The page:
Finishing another year of school is a big deal for a child. It means feeling a sense of accomplishment and moving forward to new adventures. How can your family make this really special?
First, plan a celebration. What marks the beginning of summer for your family? My children always loved starting the season with an event we could do together. It doesn’t have to be something big or expensive. Our kids always looked forward to camping the first weekend after school got out, but you can do something much simpler. Go on a bike ride together, have a picnic in the park, or make a trip to your favorite ice cream shop for the first cone of the summer. Let your child help plan the celebration and take the time to celebrate together.
Second, reminisce with your children about their growth over the past year, focusing on areas where they improved. We found that sorting through the large stack of papers the kids brought home throughout the year jogged a lot of memories. I had my kids pick out a few special papers to save in a simple three-ring binder, and I added my own favorites before discarding the rest. Ask your children to tell you what they were most proud of accomplishing. Self-reflection encourages growth. Also, tell your children the areas where you noticed their growth. Remember to include ways they got better at using their social skills. Discuss all of their successes, praise them, and let them know you noticed their efforts.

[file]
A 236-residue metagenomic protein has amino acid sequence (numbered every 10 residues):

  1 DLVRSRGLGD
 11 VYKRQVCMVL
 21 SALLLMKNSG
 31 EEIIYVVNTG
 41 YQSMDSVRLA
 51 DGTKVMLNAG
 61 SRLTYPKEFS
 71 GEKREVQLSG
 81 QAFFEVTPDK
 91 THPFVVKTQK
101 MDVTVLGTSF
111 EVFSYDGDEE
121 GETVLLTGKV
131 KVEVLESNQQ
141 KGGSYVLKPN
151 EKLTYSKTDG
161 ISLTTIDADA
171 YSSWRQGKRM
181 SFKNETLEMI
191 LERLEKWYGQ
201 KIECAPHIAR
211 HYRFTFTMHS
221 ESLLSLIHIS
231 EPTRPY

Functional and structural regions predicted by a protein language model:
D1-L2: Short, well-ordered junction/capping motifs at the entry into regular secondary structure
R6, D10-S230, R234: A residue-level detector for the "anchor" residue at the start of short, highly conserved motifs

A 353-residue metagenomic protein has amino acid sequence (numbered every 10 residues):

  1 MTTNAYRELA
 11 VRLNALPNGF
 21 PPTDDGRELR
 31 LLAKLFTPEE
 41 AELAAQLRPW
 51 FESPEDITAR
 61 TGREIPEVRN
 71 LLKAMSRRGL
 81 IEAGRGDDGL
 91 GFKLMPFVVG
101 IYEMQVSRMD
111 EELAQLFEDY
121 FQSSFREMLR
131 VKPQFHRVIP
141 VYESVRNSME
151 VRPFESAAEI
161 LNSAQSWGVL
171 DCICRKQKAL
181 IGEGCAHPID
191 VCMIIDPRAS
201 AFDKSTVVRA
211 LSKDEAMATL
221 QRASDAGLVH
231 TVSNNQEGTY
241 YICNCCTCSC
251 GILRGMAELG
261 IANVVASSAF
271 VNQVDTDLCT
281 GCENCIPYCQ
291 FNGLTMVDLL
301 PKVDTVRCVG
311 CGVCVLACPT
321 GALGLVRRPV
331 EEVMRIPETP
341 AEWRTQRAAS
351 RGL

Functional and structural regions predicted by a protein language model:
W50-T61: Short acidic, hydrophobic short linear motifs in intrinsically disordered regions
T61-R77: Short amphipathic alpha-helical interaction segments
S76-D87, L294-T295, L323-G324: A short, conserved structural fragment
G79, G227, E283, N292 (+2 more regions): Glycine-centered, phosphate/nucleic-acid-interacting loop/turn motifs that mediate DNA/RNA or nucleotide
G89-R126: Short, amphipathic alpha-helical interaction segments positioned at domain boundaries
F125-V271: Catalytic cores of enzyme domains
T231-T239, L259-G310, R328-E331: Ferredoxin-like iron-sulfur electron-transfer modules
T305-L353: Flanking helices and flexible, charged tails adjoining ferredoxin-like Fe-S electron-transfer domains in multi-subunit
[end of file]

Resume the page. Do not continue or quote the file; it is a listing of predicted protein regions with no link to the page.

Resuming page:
Finally, make plans for the summer. Are there new things your child would like to learn or continue to improve on? If your daughter wants to become a better basketball player, schedule time to shoot baskets together. Does your son want to learn more about dragons? Plan time to go to the library together to read a book aloud or listen to a book on CD. (Librarians can give you some great suggestions.) You also can find time to cook with your kids once or twice a week to help improve their math skills (measuring, figuring out quantities for recipes, etc.). Learning shouldn’t stop when summer arrives, but you can make it fun and less structured than school.
Helping your children plan ways to grow and explore their interests will enable them to get the most out of their summer. Who knows? You might learn something too!